The District's Housing Crisis

August 30, 1994

Little by little, the District of Columbia is losing control over its own destiny.

For years the city has been struggling with budgetary woes that threaten to force Congress to bail it out. Several District agencies already have entered court-ordered agreements to improve their services under the watch of special court masters. Earlier this month, the most devastating blow yet fell when a judge ordered Mayor Sharon Pratt Kelly to surrender control of the city's public housing department, saying the District government can no longer manage the $150 million-a-year agency.

It was a major defeat for the District's effort to run its public housing, which federal officials rank as the worst in the nation. It also is a body blow to Mayor Kelly's re-election campaign in the Democratic primary next month. Turning the troubled housing department around was a major campaign promise. The court's scathing description of the poor condition of District public housing is an embarrassment for an incumbent mayor already running third in the polls.

Ms. Kelly's woes may not benefit her biggest competitor, former mayor Marion S. Barry, who is trying to win back his old job after being elected a city councilman two years ago. Mr. Barry is the front-runner. Yet the court ruling criticized Mr. Barry for not addressing the agency's myriad problems during his administration. Thus, the political beneficiary of this court action could be Councilman John Ray, running second in the polls.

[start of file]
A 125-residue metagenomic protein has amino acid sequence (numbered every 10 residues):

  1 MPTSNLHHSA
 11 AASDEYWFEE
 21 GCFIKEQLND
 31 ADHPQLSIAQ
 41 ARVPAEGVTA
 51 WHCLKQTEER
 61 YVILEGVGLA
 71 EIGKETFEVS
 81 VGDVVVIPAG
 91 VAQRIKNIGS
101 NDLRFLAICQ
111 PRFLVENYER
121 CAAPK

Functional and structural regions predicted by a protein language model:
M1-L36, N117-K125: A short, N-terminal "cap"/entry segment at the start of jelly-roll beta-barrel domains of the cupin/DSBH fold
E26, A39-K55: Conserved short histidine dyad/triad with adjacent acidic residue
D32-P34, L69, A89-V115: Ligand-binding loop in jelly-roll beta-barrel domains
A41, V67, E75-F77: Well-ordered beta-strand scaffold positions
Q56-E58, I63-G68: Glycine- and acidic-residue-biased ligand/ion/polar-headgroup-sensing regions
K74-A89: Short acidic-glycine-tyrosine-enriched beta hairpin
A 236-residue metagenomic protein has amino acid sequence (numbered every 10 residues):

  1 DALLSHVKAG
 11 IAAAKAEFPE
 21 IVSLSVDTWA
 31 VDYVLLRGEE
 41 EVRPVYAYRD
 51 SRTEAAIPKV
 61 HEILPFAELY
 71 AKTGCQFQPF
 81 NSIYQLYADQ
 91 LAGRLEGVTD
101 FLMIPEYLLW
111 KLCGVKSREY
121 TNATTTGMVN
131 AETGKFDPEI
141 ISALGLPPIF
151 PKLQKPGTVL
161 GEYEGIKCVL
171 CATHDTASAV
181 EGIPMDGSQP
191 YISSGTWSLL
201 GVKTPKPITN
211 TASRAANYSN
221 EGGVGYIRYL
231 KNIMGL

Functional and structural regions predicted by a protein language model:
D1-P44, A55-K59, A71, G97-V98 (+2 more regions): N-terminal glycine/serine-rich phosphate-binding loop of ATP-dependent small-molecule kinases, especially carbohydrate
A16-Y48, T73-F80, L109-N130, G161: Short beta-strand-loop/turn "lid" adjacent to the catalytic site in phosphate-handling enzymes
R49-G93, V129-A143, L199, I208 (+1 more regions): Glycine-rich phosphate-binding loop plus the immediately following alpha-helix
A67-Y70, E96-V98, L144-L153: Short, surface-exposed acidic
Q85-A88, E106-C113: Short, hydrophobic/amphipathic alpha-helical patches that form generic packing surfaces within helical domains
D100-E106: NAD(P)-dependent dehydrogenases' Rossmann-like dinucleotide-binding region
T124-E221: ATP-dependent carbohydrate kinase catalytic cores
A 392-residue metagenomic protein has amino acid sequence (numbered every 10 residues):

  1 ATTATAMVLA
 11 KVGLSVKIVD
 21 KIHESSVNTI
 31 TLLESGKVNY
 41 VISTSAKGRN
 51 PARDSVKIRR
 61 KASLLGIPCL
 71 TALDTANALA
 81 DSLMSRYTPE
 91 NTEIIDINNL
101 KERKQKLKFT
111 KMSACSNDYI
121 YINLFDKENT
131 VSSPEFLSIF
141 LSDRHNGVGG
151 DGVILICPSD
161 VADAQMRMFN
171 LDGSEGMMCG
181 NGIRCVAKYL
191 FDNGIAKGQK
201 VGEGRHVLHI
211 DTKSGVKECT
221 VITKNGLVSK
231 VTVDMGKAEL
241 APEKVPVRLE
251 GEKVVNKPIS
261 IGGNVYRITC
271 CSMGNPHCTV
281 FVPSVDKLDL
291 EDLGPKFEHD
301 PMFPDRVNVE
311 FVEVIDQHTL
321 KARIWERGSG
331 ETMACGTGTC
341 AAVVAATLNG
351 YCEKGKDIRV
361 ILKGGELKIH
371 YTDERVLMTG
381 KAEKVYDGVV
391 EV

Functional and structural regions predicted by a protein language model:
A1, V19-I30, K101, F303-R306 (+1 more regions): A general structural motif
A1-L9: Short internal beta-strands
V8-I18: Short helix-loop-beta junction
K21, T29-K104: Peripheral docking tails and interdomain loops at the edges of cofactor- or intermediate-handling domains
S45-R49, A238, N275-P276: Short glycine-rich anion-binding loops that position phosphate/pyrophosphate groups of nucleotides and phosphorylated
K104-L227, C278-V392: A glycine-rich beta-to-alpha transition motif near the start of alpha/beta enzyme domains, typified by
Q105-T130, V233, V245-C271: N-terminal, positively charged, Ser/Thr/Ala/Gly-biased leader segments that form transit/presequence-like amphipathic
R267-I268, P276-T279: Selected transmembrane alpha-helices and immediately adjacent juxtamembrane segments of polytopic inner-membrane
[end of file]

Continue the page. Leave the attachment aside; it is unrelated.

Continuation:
Many cities face severe public house problems. Funds were drastically cut back during the Reagan-Bush era. Many cities, including Baltimore, allowed a bad situation to worsen through mismanagement and neglect. The District, for example, failed to spend $143 million in federal modernization funds though when 20 percent of its 11,796 public housing units were vacant and 151,000 people were on waiting lists for subsidized housing.

Washington's woes should sound the alarm in other cities. Something similar could happen Baltimore if officials do not carefully monitor the way public housing is managed. Washington's tragedy is the result of a gross failure of political leadership. Baltimore must not follow that example.

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